Blog: Sean Reed

Sean Reed, executive director of the Clean Energy Coalition, is on the front line of Michigan's clean energy front. This week he explains how starvation amongst the Maasai tribe in Africa shaped his work, and why we should stand up to funding cuts to low income and energy efficiency programs.

Life With the Maasai: Why Feeding the Starved Doesn't Work for Long

I thought it might be helpful to spend a little time explaining what's a driver for me personally and how that impacts and directs my work in the energy sector and with Clean Energy Coalition.  It’s impossible to launch an organization like this and not have my personal and professional lives overlap!  And lately, I’ve been struck by the debate in social and professional arenas around issues that are so important to me, so I thought I’d take the opportunity over the next couple posts to share some of my thoughts.

So, first off, what drives me?  How do I look at the world around me?  I had a highly transformative experience shortly before moving to Michigan in 1999.  I spent a year living and working with the Maasai tribespeople in rural Tanzania.  While there, I worked installing renewable energy systems for an indigenous, tribal community development organization called the Olkonerei Integrated Pastoralist Survival Program.  

The Maasai tribespeople are not only some of the most beautiful, friendly people you will ever meet, but also one of the most traditional tribes on the African continent.  They live as their ancestors have for thousands of years.  Their culture is based upon their cattle, which they herd on common land, in semi-arid zones in Tanzania and Kenya.  While I was living with the Maasai, a tremendous calamity befell them.  The short rains failed to come during their typical season.  This had the effect of creating a famine in which numerous Maasai died of starvation.  The Maasai have survived for so long as a culture due to the sustainable methods of their lifestyle.  Yet while I was in Tanzania, famine was striking Maasai, often with tragic results, with increasing frequency.  

Like people the world over, the Maasai tribespeople live in a constant dynamic with various forces – both good and bad – which heavily impact their existence.  The Tanzanian government was employing various methods to try to make the Maasai more sedentary, so that they could utilize the Maasai land for other purposes.  This had the effect of denying the Maasai one of their critical survival mechanisms: their ability to move about the plains in search of water to feed their cattle.  Instead, they were encouraged by their government to farm, and when the rains didn't come, they faced starvation.
In our society and many others, the tendency is to look at a situation like the plight of the Maasai from a purely localized and reactive level and offer up social services, such as handing out food donations. While I firmly believe that these types of services need to be available and applied to get people through crises, how does this help the predicament of people like the Maasai from a long-term perspective?  While it may help some Maasai to make it through another year, who is to say that this same event will not happen next year?  By understanding the larger forces that impact localized suffering, we gain the ability to make structural changes that can impact and possibly proactively rectify seemingly hopeless situations.  I feel that if you want to be an effective agent for change, it's imperative to contextualize the issue and tie it to the greater political economy, class, and culture.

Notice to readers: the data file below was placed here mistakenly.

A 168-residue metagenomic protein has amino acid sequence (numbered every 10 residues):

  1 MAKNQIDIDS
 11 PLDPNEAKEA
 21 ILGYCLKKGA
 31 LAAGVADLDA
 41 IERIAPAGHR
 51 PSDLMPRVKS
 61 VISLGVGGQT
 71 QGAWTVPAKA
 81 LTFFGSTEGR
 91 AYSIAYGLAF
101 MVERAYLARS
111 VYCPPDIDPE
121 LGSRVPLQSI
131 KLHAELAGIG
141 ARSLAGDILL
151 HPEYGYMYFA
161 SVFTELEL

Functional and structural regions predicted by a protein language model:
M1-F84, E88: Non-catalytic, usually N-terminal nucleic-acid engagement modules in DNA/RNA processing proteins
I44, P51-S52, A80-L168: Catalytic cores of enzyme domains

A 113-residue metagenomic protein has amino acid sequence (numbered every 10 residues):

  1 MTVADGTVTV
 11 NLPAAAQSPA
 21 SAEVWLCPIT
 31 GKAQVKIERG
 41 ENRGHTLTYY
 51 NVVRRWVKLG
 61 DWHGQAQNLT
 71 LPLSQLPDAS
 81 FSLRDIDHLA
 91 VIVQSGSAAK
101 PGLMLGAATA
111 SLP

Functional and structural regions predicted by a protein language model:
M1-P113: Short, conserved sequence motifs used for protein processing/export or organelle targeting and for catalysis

The starvation that I witnessed in Africa was a catalyst for the development of a proactive, macro, solutions-based approach that I try to take both with my work and in my personal life.  I think this is why I have been thinking so much about the public debate around social support issues happening here in Michigan and across the US lately.  In tandem with the collective societal memory loss of the challenge of living through the Great Depression, we have witnessed the steady erosion of the social support structure that arose to address the needs of a society in which more and more people both have fallen and continue to fall through the cracks.  The slower rates of economic growth, government deficits, excessive unemployment, inflation, and high interest rates of the 1970s further questioned social support, and regardless of the political party in the White House since then, these programs have not been significantly revitalized.
As the gap between the haves and have-nots has grown wider, we have witnessed a crisis in the United States, with the development of three class-based, benefit systems: fiscal benefits that aid the corporate sector; occupational benefits that mostly aid people with good, full-time jobs; and general benefits that are aimed primarily at unemployed and underemployed workers.  Although benefits for general society have had to constantly strive to prove their worth to larger society, increasingly all three benefit systems have come under attack.  It is my firm opinion that all three segments of society are important and worthy of our societal support.  All three segments need help to get through tough times and be encouraged to do the right thing.  I refuse to believe that the "rising tide" does truly lift all boats. I equally refuse to sit in it and watch it steadily sink.